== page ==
Also, the subcontractor “Darnico” d.o.o. included in its references the contracts concluded with “EuroCons Group” d.o.o., to which “Darnico” issued invoices that were not certified by the supervisory body (therefore they were not credible), receiving in return the certificates of realized references: all of this was later used together as proof of references in the bid of the selected bidder.

Furthermore, as one of the requested references, the selected bidder submitted a certificate on the construction of the Student Dormitory “Europe – Europa Kollegium” in Novi Sad, which, however, was not issued or certified by the Capital Investment Fund of AP Vojvodina, which was solely responsible for conducting this public procurement according to the provisions of the Public Procurement Law. This reference should have been particularly checked because a participant in the joint bid of the selected bidder presented it as his own, stating that he allegedly performed the reference works as a “subcontractor of the subcontractor’s subcontractor” who is not even specified in the basic contract and who most likely remained completely unknown to the financier (Capital Investment Fund). It is also interesting that according to the confirmation submitted by the selected bidder, the entire works on the said facility were performed by the subcontractor (?!), which could not be approved by the Capital Investment Fund, because it was not possible according to the Public Procurement Law.

Finally, another equally important irregularity of this procedure reflected in the fact that during the expert evaluation of bids, the contracting authority allowed the second-ranked bidder to replace the proof of references, when he realized that the bidder would not be able to meet the qualification criteria required in the tender documentation!

The Republic Commission refused to consider any of these obvious and cardinal irregularities, referring to the non-existent rules of procedure. On the other hand, the contracting authority defended itself by saying that the European Investment Bank was allegedly fully aware of all the details of this public procurement procedure and that it gave its consent through non-objection comments on different stages of the procedure.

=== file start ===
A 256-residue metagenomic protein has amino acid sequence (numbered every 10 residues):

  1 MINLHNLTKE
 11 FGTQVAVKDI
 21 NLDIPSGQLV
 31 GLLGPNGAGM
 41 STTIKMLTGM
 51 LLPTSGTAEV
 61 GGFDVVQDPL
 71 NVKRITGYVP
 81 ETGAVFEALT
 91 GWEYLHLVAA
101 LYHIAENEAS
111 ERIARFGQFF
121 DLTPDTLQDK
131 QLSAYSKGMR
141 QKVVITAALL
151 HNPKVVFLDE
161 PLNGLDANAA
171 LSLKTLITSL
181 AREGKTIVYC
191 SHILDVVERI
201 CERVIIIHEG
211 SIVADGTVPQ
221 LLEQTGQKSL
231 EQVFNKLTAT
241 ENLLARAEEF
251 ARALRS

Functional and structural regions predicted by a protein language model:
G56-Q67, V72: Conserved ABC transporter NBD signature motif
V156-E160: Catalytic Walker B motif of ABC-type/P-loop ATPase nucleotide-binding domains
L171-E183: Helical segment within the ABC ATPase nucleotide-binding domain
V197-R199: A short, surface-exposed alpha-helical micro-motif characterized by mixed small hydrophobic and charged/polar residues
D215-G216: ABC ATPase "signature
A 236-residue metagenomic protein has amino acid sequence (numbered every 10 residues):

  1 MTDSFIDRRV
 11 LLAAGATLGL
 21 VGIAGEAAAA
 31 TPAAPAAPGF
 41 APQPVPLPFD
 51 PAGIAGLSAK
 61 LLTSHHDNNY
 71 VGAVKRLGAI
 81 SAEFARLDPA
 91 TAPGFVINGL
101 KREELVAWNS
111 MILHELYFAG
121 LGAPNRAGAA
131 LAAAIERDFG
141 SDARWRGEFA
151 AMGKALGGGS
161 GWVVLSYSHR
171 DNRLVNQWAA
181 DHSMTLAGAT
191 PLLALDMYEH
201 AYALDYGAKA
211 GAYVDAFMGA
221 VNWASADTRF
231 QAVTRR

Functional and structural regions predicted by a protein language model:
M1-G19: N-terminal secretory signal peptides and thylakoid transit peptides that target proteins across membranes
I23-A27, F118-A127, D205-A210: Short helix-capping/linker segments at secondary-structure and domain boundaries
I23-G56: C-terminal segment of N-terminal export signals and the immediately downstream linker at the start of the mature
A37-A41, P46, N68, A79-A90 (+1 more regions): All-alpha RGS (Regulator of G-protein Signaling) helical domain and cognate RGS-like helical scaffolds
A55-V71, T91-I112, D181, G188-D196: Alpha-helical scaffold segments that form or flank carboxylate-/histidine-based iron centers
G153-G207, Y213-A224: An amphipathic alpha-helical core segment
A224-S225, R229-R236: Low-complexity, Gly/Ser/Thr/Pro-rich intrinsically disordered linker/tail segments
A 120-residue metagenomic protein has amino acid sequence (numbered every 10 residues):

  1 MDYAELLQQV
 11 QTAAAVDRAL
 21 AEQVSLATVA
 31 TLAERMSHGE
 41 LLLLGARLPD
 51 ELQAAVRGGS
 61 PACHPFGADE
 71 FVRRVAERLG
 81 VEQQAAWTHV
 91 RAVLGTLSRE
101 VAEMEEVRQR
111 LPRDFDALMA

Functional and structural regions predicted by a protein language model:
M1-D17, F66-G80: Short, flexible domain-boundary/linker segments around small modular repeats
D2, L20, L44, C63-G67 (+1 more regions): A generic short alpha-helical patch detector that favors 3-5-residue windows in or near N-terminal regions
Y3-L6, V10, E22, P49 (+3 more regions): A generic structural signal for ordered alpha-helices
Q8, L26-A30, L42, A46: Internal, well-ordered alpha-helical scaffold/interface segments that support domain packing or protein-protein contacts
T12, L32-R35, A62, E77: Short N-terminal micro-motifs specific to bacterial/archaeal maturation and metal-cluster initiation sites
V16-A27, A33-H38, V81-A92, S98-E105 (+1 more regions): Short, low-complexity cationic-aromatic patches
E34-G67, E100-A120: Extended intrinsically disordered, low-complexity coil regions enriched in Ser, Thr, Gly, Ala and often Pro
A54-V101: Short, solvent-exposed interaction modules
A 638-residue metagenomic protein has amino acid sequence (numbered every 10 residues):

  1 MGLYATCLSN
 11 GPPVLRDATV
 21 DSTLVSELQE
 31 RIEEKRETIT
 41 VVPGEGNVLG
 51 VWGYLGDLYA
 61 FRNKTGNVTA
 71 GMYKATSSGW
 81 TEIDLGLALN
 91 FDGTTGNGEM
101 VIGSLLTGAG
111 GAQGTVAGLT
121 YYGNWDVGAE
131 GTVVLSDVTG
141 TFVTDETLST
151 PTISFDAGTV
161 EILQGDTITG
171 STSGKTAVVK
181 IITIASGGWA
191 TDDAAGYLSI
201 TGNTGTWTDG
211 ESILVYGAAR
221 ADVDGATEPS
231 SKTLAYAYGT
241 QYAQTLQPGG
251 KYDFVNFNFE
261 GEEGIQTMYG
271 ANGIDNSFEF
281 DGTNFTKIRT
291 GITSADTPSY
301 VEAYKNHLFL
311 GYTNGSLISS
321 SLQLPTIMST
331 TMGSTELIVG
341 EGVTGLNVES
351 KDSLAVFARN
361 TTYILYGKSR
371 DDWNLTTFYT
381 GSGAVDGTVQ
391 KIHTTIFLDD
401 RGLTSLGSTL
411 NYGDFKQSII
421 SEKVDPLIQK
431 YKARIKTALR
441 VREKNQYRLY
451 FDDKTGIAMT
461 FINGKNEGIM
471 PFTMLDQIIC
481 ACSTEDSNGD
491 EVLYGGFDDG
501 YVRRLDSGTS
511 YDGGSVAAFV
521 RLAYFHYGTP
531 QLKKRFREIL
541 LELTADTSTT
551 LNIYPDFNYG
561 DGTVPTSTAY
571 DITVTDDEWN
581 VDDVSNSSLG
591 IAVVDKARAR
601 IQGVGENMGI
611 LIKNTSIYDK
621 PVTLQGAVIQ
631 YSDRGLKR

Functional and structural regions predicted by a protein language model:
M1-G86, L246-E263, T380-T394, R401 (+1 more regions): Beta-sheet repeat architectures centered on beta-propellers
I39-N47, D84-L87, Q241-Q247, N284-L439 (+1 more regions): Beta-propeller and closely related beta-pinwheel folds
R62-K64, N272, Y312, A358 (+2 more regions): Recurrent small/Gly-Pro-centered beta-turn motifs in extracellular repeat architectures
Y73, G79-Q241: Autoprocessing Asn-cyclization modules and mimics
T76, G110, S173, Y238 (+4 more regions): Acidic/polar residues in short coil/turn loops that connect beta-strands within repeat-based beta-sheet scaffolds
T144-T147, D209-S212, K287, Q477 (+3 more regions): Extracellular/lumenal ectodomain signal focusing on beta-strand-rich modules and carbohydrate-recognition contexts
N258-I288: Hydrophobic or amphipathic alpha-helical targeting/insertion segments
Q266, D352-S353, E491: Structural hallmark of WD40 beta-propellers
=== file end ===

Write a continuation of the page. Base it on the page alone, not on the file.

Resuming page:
However, according to EIB rules, the contracting authority bears full responsibility for procurement procedures. The rules also state that non-objections or comments sent by the Bank to the contracting authority during the procurement process are based solely on the information provided by the contracting authority and that they do not relieve the contracting authority of its entire responsibility in connection with the procurement. In particular, the bank may reconsider its position in the light of new information that may become known to it after having given its opinion on a particular aspect of the process.

The question remains as to how the European Investment Bank was informed about this procurement procedure. In that sense, it would be very important for the Bank to conduct detailed control not only of this procurement but also of some other (if not many) large value procurements conducted by the Public Investment Management Office, which were financed by the Bank. The reason is that, as we have seen, the appeal procedure conducted according to the provisions of the domestic Law on Public Procurement may be rendered meaningless by the actions of the contracting authority and by the decisions of our competent body – the Republic Commission. And these are huge funds set aside for procurement, which the Republic of Serbia (more precisely, its citizens) will repay with interest in the years to come.

[1] At the same time, the same person was a co-owner of the subcontractor “Darnico” d.o.o. with 50% share, as well as a legal representative – director and sole owner (100%) of the “EuroCons Group” d.o.o.